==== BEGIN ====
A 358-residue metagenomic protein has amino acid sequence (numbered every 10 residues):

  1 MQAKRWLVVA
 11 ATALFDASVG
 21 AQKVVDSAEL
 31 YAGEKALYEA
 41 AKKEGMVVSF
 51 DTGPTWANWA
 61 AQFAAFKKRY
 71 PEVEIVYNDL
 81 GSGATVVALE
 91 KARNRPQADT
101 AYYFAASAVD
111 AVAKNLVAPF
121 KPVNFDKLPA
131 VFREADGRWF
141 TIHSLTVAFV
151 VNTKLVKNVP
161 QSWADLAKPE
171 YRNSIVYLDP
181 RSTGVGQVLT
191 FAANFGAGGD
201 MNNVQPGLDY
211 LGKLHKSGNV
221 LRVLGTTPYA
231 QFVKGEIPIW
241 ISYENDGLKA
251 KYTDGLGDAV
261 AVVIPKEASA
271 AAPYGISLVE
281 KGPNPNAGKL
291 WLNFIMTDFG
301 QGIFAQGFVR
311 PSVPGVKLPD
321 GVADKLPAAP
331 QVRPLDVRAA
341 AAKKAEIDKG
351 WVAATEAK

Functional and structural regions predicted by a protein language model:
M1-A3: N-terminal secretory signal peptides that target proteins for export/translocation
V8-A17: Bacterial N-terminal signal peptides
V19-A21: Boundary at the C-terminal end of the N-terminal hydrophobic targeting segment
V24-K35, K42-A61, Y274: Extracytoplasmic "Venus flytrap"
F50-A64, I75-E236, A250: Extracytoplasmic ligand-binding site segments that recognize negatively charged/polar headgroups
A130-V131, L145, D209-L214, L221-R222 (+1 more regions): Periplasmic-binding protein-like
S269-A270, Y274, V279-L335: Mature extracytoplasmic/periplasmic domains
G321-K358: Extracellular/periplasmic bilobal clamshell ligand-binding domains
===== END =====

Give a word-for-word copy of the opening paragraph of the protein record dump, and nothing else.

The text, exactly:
A 358-residue metagenomic protein has amino acid sequence (numbered every 10 residues):